I appreciate your feedback on the points that I have made and I do need to offer some clarifications. My original argument in the article could have been worded more clearly as there are subtleties I had not articulated to the best of my ability at the time.
On Peterson, Conover, and Alphas:
Jordan Peterson is an expert on the Big Fiver Personality traits and has read a considerable amount with respect to the relevant psychological literature. His invocation of lobsters is relevant because it shows how far back the psychological elements of hierarchy go (pointing to the divergence of distant human ancestors and lobsters). Social hierarchies are based, in part, in biological and psychological realities. Peterson frequently notes the robustness of IQ data when he cites intelligence as a primary factor in life success. The other major factor is conscientiousness. The social hierarchies that tend to work the best are those in which intelligent, hard-working people are at the top. Intelligence, defined as the rapid manipulation of abstractions, is necessary for both the foresight it offers and the rapidity with which one can reach new ideas. Intelligence is largely genetic. The few environmental contributors to intelligence tend to be negative (such as lead paint chips, malnutrition, etc.)
My critique of Conover boils down to the fact that he uses a particular study of wolves, which popularized the term ‘alpha.’ Conover uses the problematic elements of that particular study, then generalizes to a problematic critique of (somewhat exaggerated) features which have been favored by natural selection.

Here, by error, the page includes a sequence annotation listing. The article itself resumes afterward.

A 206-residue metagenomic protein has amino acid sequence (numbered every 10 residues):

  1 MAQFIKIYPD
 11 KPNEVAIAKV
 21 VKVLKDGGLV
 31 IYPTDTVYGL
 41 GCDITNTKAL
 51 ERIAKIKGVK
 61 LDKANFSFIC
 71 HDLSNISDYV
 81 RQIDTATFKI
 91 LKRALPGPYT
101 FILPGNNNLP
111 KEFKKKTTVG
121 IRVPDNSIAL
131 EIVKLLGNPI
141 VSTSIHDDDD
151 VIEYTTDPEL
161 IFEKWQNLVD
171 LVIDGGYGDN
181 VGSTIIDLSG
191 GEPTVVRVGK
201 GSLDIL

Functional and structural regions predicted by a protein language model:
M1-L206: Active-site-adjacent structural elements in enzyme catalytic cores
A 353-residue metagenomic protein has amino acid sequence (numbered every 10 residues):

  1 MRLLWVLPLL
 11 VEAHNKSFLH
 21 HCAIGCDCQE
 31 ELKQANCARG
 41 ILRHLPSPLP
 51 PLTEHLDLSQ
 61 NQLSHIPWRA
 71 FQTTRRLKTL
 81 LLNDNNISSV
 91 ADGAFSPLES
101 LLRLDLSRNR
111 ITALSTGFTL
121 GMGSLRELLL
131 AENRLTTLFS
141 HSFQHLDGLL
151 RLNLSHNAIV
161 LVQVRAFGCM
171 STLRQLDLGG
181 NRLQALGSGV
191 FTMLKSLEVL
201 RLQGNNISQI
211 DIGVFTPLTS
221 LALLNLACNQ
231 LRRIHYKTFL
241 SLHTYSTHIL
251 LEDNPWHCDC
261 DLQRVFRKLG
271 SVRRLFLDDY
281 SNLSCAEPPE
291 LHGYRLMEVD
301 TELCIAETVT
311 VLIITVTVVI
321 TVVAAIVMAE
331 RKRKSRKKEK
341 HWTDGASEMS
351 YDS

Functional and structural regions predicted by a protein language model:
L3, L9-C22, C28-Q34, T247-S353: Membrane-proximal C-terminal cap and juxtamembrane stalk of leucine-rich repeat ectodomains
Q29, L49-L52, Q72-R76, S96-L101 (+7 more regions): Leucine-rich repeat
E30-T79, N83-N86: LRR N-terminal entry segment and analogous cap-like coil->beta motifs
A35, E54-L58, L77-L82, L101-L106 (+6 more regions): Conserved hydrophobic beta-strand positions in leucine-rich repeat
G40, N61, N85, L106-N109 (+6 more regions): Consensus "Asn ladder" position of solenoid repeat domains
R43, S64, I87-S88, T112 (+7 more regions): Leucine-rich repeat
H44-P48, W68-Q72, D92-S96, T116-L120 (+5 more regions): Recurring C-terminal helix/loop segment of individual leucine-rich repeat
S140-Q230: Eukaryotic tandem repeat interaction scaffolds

The ‘alpha male’ is both problematic (in the sense of the study Conover critiques) and also based on deeper psychological realities (as Big Five Personality data and female selection tend to show). On that last point, female selection is central to which traits in men survive into the next generation.
In short, my argument is that the psychometric data suggest that social hierarchies are predicated on human psychology. What is social is an extension of what is grounded in basic psychology, which in turn is basic in biology.
On human evolution:
Yes, our development down through the various stages of simian development has made humans unique in many ways. This does not, however, mean that comparatively recent developments in human cognition have (or even can) negate millions of years of what came before — the basic shape and development of the human brain proves this. Rationality is an excellent tool (and has been since before Homo habilis pioneered the use of stone tools, as shown in anthropological finds over the past century.
While it is true that institution have access to more resources, this does not make these institutions less free of bias. I’m happy to listen to what academics say but I will base my judgment wholly on the content of their argument and how it fits with what is already known, not on their credentials (degrees, how many peer-reviewed articles they have, etc.).
For more on problems with academia (the humanities specifically), I would recommend Camille Paglia’s Junk Bonds and Corporate Raiders, an article available online for free. This starts out as a book review and goes on into a detailed critique of academia (and, in particular, careerist and postmodernist elements.
As I am short on time, I will have to return later to respond to your other points.